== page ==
Published Date: 2012-09-08 01:33:42
Subject: PRO/AH/EDR> Hantavirus update 2012 - Americas (30): USA (WV ex CA), comment
Archive Number: 20120908.1284704
HANTAVIRUS UPDATE 2012 - AMERICAS (30): USA (WEST VIRGINIA ex CALIFORNIA), COMMENT
A ProMED-mail post
ProMED-mail is a program of the
International Society for Infectious Diseases
In this posting:
 USA: West Virginia ex California
 France: ex California, comment
 WHO alert
 USA West Virginia ex California
Date: Thu 6 Sep 2012
Source: WOWK-TV [edited]
Kanawha County health officials are alerting people after a person died from the deadly [Sin Nombre] hantavirus [infection].
Officials with the Kanawha-Charleston Health Department held a press conference [Thu 6 Sep 2012], after tests confirmed that a Kanawha County resident died from the disease [hantavirus pulmonary syndrome].
According to officials, the death is connected to a hantavirus outbreak at Yosemite Nation Park in California. The person, whose name has not been released, had been to Yosemite recently before catching the virus.
[Sin Nombre] hantavirus is spread by breathing in particles from rodent urine or fecal matter [contaminated with the virus]. According to the Health Department, [this] hantavirus has a 36 percent fatality rate, but is not contagious. The disease has not been found in West Virginia since 1981.
The Yosemite outbreak saw 8 confirmed cases since June 2012, with 3 deaths so far. Early symptoms of hantavirus [infection] are fatigue, fever, and muscle aches. Later symptoms include coughing, shortness of breath, and pressure on the chest.
Officials are asking [anyone] who thinks they might be infected to contact 304-348-1088, or go to the Kanawha-Charleston Health Department website at http://www.kchdwv.org.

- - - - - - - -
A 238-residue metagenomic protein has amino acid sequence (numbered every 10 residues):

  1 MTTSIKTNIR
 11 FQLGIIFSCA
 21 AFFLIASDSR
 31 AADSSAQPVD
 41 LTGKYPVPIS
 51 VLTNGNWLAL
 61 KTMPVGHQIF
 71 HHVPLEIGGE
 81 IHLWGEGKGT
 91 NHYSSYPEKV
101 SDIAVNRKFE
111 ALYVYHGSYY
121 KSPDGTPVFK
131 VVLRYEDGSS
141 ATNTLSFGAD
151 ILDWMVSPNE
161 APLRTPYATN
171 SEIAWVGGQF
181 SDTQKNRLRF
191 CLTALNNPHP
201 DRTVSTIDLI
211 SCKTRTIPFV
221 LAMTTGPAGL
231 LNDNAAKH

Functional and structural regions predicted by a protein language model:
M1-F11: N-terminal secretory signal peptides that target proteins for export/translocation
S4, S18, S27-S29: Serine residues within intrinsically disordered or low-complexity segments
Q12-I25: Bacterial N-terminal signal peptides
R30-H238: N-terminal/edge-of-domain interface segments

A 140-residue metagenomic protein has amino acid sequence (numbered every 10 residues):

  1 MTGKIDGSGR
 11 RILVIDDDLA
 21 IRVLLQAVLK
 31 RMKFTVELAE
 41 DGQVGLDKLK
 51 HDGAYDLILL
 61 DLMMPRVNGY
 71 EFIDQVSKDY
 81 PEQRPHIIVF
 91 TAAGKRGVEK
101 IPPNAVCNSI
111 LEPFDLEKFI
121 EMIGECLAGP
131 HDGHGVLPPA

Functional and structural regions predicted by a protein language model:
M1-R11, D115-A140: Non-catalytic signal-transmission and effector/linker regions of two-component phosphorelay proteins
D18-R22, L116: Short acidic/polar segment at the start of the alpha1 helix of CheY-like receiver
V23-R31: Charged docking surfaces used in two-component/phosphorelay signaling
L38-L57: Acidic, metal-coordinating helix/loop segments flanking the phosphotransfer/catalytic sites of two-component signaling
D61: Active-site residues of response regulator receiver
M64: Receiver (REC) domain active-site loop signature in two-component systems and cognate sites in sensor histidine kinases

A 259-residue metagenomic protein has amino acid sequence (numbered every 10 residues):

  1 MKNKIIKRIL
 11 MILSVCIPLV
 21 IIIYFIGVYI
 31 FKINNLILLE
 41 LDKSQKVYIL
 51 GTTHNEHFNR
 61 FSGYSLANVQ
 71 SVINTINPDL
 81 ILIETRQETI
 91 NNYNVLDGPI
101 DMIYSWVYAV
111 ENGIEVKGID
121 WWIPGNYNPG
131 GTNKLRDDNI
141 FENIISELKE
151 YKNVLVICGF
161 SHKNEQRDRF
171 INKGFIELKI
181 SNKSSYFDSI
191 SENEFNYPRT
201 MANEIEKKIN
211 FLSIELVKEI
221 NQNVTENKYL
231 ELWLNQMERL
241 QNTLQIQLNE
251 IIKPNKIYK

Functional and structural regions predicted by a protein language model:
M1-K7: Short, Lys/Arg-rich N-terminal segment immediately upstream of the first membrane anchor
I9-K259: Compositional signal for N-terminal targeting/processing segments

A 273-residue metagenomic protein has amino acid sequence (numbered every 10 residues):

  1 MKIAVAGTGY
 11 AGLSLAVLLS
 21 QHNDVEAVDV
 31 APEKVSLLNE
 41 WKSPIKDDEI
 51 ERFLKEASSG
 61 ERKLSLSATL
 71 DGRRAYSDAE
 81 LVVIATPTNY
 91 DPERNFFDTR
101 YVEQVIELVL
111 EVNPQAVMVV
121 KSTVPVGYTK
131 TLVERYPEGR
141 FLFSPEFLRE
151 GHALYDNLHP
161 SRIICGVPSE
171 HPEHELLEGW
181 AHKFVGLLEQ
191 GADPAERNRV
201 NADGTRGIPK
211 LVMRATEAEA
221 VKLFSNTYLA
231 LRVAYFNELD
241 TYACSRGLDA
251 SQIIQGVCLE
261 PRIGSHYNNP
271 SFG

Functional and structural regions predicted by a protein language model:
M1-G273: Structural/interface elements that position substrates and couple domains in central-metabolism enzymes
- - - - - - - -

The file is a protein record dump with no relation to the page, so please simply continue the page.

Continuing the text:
[Byline: Steve Adams]
ProMED-mail from HealthMap alerts
[If the figures above are correct, the number of cases has gone from 6 to 8 and the fatalities from the infection from 2 to 3, presumably including this West Virginia man. Assuming that the infection was acquired in Yosemite National Park, this is another example of people from various geographic locations being exposed at a common locality and then becoming ill on return to their distant homes. As with the previous reports, the specific hantavirus involved in this case is not stated but is doubtless Sin Nombre virus, which is endemic in California. Its rodent host is the deer mouse, _Peromyscus maniculatus_.
An image of _Peromyscus maniculatus_, the rodent host of Sin Nombre virus, can be accessed at http://www.ask.com/wiki/Peromyscus_maniculatus.
A HealthMap/ProMED-mail interactive map showing the location of Yosemite National Park can be seen at http://healthmap.org/r/3bLD. - Mod.TY]
 France: ex California, comment
Date: Thu 6 Sep 2012
From: Steve Berger <firstname.lastname@example.org> [edited]
[re: ProMED-mail Hantavirus update 2012 - Americas (29): France ex USA (CA), susp. 20120906.1282918]